The CFPB [Consumer Financial Protection Bureau] thus combines broad, vaguely defined powers with a complete absence of effective oversight by any other branch of government, even including Congress in the absence of new governing legislation.  The president can appoint, but cannot remove the Director, Congress cannot affect the CFPB’s budget, the CFPB is headed by a single Director and thus lacks the internal checks and balances of a commission structure, and neither the Federal Reserve nor any other regulatory body has any authority to override the acts of the CFPB.  Finally, although the CFPB is required to do its own cost-benefit analysis of proposed regulations, it is insulated from review by the Office of Information and Regulatory Affairs and the Office of Management and Budget.  Consequently, it is immune from the standard cost-benefit analysis applied to other executive departments.  In short, the CFPB is arguably the combination of the most powerful and least accountable regulatory agency in American history.--Consumer Credit and the American Economy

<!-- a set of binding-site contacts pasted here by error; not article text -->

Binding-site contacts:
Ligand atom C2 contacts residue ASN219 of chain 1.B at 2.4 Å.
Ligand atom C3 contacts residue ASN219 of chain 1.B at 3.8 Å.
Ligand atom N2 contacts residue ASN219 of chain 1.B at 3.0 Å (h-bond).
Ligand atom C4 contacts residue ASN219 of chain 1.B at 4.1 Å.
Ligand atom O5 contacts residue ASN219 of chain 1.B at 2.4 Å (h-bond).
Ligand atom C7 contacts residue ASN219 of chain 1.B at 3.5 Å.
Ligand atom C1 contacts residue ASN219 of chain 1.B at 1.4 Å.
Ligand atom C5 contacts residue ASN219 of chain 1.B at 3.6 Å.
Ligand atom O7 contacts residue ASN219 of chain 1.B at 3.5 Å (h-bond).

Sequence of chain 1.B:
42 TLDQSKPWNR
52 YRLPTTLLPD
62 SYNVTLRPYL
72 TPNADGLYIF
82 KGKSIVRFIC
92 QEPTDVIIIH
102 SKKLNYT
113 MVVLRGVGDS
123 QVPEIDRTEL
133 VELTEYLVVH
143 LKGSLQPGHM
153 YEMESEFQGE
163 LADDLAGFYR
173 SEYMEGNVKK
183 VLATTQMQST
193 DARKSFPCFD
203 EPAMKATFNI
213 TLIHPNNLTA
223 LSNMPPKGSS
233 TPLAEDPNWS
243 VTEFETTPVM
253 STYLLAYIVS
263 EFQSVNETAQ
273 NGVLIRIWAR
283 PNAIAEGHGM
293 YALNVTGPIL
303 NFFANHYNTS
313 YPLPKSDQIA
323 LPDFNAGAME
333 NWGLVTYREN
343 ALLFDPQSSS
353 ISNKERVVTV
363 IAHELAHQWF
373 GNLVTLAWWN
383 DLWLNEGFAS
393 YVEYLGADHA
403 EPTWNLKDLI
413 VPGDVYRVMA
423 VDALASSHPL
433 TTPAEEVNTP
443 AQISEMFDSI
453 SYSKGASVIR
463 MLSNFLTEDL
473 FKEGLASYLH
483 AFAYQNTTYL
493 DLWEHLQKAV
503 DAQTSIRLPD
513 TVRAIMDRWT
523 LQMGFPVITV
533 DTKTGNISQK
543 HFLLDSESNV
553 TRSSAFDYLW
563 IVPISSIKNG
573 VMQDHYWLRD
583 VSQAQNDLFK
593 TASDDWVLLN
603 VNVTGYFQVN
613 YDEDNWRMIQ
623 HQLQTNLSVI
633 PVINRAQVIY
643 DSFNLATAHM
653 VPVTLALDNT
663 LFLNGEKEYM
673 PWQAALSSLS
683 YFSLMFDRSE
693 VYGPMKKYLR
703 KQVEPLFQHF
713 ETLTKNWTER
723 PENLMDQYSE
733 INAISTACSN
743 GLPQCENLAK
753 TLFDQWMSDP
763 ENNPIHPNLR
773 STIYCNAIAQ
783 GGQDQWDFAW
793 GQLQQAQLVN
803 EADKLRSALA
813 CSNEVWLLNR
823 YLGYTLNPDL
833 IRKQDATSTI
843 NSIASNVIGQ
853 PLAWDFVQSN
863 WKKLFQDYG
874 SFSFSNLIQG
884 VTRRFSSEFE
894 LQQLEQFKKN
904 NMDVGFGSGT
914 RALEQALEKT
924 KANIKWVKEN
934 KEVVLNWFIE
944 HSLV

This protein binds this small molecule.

So how is it that government regulators are so unregulated?

Just when there seems to be nothing but lunatics attacking people and buildings and screaming at Town Hall events, a glimmer of light. Kelly Ann Conway referred to the Bowling Green Massacre--several times--in an apparent effort to continue the violent Muslim narrative (the narrative is all) when the Bowling Green event was actually a weapons sale. Indignation in the press did not inspire lunacy but humor. A crowd showed up at Bowling Green with "We can't remember/ There's nothing to forget" signs.
Still, is the weapons sale nothing?

From the new world news authority, The Daily Mail:
"A high-level whistleblower has told this newspaper that America’s National Oceanic and Atmospheric Administration (NOAA) breached its own rules on scientific integrity when it published the sensational but flawed report, aimed at making the maximum possible impact on world leaders including Barack Obama and David Cameron at the UN climate conference in Paris in 2015.
The report claimed that the ‘pause’ or ‘slowdown’ in global warming in the period since 1998 – revealed by UN scientists in 2013 – never existed, and that world temperatures had been rising faster than scientists expected. Launched by NOAA with a public relations fanfare, it was splashed across the world’s media, and cited repeatedly by politicians and policy makers.